Understanding Rectal Bleeding

Rectal bleeding is when blood passes through your rectum and anus. It can happen with or without a bowel movement. Rectal bleeding may be a sign of a serious problem in your rectum, colon, or upper GI tract. Call your healthcare provider right away if you have any rectal bleeding.

Outline of man showing gastrointestinal system.

The GI tract

The gastrointestinal (GI) tract includes the:

  • Mouth

  • Esophagus

  • Stomach

  • Small intestine

  • Large intestine (colon)

  • Rectum

  • Anus

The food you eat is digested as it passes through the GI tract. Solid waste leaves the body through the rectum and anus.

Rectal bleeding and GI problems

The cause of rectal bleeding may be found in any part of the GI tract. The colon or rectum may be the site of your bleeding problem. Or bleeding may be due to problems farther up the GI tract, such as in the small intestine, duodenum, or stomach.

Causes of rectal bleeding

These are some possible causes:

  • Swollen veins in the rectum and anus (hemorrhoids)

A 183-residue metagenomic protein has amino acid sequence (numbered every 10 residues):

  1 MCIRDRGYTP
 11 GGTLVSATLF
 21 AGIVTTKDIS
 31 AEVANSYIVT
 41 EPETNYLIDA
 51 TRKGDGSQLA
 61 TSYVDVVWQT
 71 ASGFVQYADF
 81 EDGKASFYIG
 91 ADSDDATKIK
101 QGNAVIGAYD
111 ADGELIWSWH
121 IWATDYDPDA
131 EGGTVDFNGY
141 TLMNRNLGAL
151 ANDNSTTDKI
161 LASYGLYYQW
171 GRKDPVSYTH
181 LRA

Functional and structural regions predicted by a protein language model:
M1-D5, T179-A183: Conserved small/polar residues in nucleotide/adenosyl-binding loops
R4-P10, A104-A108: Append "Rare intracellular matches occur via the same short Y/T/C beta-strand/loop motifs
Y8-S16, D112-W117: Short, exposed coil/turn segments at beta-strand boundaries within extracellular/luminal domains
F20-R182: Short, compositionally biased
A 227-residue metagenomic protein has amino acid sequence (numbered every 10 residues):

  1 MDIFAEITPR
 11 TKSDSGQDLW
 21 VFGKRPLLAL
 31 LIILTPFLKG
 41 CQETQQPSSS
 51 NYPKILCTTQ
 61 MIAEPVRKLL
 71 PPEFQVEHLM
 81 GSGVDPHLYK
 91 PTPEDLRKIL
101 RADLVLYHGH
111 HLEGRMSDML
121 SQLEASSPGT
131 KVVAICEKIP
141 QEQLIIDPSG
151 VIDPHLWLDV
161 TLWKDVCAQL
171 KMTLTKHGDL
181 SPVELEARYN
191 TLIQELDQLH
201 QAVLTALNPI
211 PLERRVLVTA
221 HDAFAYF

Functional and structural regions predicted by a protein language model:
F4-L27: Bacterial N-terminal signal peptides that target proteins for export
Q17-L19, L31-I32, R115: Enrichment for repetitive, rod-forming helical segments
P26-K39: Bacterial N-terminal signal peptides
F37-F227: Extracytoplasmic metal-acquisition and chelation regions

• Tears in or near the anus (fissures)

  • Pockets in the colon wall that can bleed (diverticulosis)

  • Infection

  • Low blood flow (ischemia)

  • Radiation damage

  • Inflammatory bowel disease (Crohn's disease or ulcerative colitis)

  • Ulcers in the upper GI tract and inflammation of the large intestine

  • Abnormal tissue growths (cancer tumors or polyps) in the GI tract

  • A bulging rectum (rectal prolapse)

  • Abnormal blood vessels in the small intestine or in the colon

Common symptoms

Common symptoms are:

  • Rectal pain, itching, or soreness

  • Belly pain, including upper belly pain near the stomach (epigastric pain)

  • Small drops of blood that sometimes are seen on the stool or toilet paper

  • Stool that looks black or tarry 

Rectal bleeding can also happen without pain.

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